In terms of gameplay, they serve as something of an asset that one can use when needed. Thus, as the player accumulates energy over the course of the fight, the latter fills up a gauge which allows him to use these orbs which have various effects, whether it is a powerful attack on enemies or strengthening your units. Cella offers an additional tool to build a good strategy to gain the advantage. However, if you’re in a tricky position and surrounded by the enemy, you can use it to turn the tide with the powerful effects of these orbs. As for how these orbs fit into the game’s universe, they’re sort of magic-powered weapons of mass destruction.


How many units does the player control simultaneously on the battlefield?

Kumagai, artistic director:

Basically, your units consist of a single soldier and you can have a maximum of four units in the field at the same time. But besides that, you can also use the swap functionality to deploy and remove units from your army on the battlefield. So in total, you can control more soldiers during a mission, but in the field, there are only four at the same time.

Our interview to know everything about The DioField Chronicle, Square Enix's Fire EmblemOur interview to know everything about The DioField Chronicle, Square Enix's Fire Emblem

Artistic direction

What were your inspirations for creating such a unique aesthetic between the Middle Ages and the European industrial era?

Kumagai, artistic director:

The idea to create the universe of The DioField Chronicle was first to make a world of medevial-fantasy which is felt through the designs, technologies and ideas that recall the European Middle Ages. However, this world has also just gone through the equivalent of an industrial revolution, with new technologies just being invented as magic changes from something tied to ancient sources to something more scientific with an approach more modern in this discipline. All this mixing is felt both through more traditional elements of fantasy like the costumes of the inhabitants, but also, because of this modernization that is taking place at the same time, there are clothing designs that would not exist in the Middle Ages. – Age and which correspond more to modern times.

You can also see the background of some characters, their countries of origin and the organizations to which they belong through the design of their outfits. For example, if you have a character who comes from the old school and a more traditional army, then he will look more like a knight from the Middle Ages with massive plate armor, as opposed to someone more modern who comes from a more recent organization and from which certain technological aspects stand out in its design. Incorporating these kinds of elements into character design reflects the technology and progress of the world in which they live.

Our interview to know everything about The DioField Chronicle, Square Enix's Fire Emblem

During one of the missions of the demo, we face skeletons in a city resembling 19th century Paris, with buildings reminiscent of Haussmann architecture, for example. Did the major European capitals of this period, such as London or Paris, serve as a particular inspiration to you?

Kumagai, artistic director:

Yes, there is a lot of inspiration in the design and architecture of certain cities. For example, the city of this mission is a port city on the coast, which implies that it was influenced by the culture of the continent, so yes, there are elements of Paris in this place. But obviously, during your adventure, you will discover different cities with different inspirations, such as a city with imposing Gothic architecture that has been influenced by different places around the world.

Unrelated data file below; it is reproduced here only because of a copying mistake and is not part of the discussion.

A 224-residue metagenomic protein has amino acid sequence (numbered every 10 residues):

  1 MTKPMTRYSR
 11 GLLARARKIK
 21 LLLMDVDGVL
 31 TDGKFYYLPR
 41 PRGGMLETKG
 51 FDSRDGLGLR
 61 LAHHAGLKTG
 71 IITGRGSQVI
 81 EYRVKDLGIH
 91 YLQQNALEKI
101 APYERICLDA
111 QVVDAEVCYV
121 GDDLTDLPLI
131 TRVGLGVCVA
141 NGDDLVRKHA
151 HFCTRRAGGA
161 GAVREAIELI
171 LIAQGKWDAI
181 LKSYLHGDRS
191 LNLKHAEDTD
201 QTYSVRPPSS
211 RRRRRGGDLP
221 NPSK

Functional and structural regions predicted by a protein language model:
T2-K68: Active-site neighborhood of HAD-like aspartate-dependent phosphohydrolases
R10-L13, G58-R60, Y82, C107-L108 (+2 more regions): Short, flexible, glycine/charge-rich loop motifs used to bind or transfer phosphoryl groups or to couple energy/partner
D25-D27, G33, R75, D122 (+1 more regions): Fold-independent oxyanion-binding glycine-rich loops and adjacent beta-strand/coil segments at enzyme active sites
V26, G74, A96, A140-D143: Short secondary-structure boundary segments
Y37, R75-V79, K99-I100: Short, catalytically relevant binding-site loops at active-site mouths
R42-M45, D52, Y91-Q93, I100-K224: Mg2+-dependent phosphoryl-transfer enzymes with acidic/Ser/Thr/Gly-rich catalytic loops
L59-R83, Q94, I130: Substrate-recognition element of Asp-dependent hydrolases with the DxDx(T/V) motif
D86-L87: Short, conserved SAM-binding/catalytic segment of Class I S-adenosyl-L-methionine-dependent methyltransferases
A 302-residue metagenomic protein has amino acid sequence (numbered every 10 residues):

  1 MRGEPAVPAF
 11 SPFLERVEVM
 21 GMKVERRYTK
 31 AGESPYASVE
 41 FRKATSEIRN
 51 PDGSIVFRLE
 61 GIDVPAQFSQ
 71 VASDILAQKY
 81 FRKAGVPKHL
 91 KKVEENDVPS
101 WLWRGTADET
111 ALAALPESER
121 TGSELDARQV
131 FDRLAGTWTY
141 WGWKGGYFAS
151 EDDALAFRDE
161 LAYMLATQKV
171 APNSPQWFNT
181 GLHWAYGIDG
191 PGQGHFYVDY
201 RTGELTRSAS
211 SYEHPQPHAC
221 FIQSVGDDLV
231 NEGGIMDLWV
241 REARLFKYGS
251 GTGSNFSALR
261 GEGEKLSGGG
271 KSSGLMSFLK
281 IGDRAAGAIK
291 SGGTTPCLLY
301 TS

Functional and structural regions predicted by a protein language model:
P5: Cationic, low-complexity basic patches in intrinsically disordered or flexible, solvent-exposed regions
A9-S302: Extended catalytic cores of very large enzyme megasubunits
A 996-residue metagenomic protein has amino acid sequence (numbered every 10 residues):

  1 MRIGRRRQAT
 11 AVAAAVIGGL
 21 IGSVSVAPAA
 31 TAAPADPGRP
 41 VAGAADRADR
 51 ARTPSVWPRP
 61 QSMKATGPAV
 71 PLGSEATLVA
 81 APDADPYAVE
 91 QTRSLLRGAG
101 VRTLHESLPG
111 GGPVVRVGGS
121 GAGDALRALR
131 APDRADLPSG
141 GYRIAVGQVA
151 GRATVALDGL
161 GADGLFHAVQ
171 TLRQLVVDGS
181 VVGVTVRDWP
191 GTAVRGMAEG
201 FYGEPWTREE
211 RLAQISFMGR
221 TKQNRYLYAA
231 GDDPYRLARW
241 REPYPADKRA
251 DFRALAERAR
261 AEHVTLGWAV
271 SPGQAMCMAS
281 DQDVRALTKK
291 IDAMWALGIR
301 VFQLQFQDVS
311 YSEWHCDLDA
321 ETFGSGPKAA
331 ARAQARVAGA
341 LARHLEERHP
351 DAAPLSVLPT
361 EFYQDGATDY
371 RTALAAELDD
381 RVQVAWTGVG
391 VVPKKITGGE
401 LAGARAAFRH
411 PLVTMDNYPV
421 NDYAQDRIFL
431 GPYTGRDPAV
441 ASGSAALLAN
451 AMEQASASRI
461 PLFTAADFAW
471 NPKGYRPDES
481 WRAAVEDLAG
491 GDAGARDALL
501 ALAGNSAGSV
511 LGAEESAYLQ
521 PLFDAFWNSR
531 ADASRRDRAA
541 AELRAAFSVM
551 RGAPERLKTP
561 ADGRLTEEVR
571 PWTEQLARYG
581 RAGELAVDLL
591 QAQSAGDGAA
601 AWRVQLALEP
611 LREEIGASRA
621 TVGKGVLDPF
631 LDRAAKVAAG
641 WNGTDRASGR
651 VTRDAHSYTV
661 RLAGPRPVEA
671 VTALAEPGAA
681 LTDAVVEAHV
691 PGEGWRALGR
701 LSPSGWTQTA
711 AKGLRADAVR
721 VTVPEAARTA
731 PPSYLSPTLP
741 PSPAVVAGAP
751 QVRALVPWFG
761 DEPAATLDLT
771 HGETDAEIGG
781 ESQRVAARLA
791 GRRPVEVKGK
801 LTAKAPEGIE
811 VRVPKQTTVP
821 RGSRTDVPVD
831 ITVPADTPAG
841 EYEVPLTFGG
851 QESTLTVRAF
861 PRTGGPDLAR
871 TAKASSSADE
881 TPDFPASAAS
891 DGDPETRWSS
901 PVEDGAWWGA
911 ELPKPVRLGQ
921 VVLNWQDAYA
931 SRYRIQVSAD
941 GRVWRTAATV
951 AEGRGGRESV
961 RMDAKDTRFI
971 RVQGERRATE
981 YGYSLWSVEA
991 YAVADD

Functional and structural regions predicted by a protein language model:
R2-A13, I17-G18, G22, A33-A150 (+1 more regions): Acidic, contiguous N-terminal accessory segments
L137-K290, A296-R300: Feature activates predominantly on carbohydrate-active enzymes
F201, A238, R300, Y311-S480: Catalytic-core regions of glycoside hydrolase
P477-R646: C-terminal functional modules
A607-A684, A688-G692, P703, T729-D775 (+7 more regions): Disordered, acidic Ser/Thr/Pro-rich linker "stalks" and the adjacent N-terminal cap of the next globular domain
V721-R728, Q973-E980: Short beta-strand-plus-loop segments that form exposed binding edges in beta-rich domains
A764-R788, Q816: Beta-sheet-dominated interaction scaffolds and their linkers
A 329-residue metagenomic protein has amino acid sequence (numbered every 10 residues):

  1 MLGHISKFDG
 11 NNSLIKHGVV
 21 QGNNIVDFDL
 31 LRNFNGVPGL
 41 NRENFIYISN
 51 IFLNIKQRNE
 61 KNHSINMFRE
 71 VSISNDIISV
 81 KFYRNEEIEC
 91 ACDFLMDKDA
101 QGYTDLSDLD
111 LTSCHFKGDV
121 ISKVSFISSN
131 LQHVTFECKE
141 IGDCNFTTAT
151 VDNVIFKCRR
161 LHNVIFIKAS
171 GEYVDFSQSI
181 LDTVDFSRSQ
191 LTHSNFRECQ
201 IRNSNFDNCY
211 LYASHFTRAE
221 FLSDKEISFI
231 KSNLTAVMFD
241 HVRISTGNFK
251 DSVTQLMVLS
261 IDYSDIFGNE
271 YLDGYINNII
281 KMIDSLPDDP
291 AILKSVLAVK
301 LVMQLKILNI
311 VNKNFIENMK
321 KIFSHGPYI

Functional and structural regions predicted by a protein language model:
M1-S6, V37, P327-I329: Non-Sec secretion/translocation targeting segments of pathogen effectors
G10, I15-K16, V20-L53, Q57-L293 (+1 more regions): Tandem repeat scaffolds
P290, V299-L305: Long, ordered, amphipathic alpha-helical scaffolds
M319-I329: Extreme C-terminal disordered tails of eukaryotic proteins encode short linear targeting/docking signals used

Why did you choose to make textures that offer a rendering reminiscent of dioramas?

Kumagai, artistic director:

We thought it would be great fun to try making his dioramas. But more concretely, it all started with the idea of ​​making a fantasy world that players know well from Square Enix and we wondered what it could look like in a diorama style. As we brainstormed, we thought this would make for a really interesting aesthetic. So we worked to achieve a good level of detail since the game is released on different platforms and we wanted to ensure that the graphics make the game easy to play by allowing you to see everything that is happening on the screen on all media.

What we particularly paid attention to when making these dioramas was to think about the world they represent. For example, what type of land is in this area, what was the natural state of this place to begin with, where would the plants be in this type of world and what people live there, what is their culture, how did they built their buildings… We try to reflect all these details in the dioramas.

Our interview to know everything about The DioField Chronicle, Square Enix's Fire EmblemOur interview to know everything about The DioField Chronicle, Square Enix's Fire Emblem

New license

How did you come up with the idea of ​​making The DioField Chronicle and why did you decide to create a brand new license when Square Enix already has a large catalog of tactical games?

Shigeyuki Hirata, producer:

It’s obviously a difficult question, but the main reason why we decided to make a new IP (Intellectual Property) rather than take over an already existing license is first of all because the combat system is completely new and that it is not based on any system created before. Next, we wanted to create the game universe from scratch, with a brand new world, setting, and story that was unrelated to anything that had existed before. It is for all these reasons that we decided to make a new game.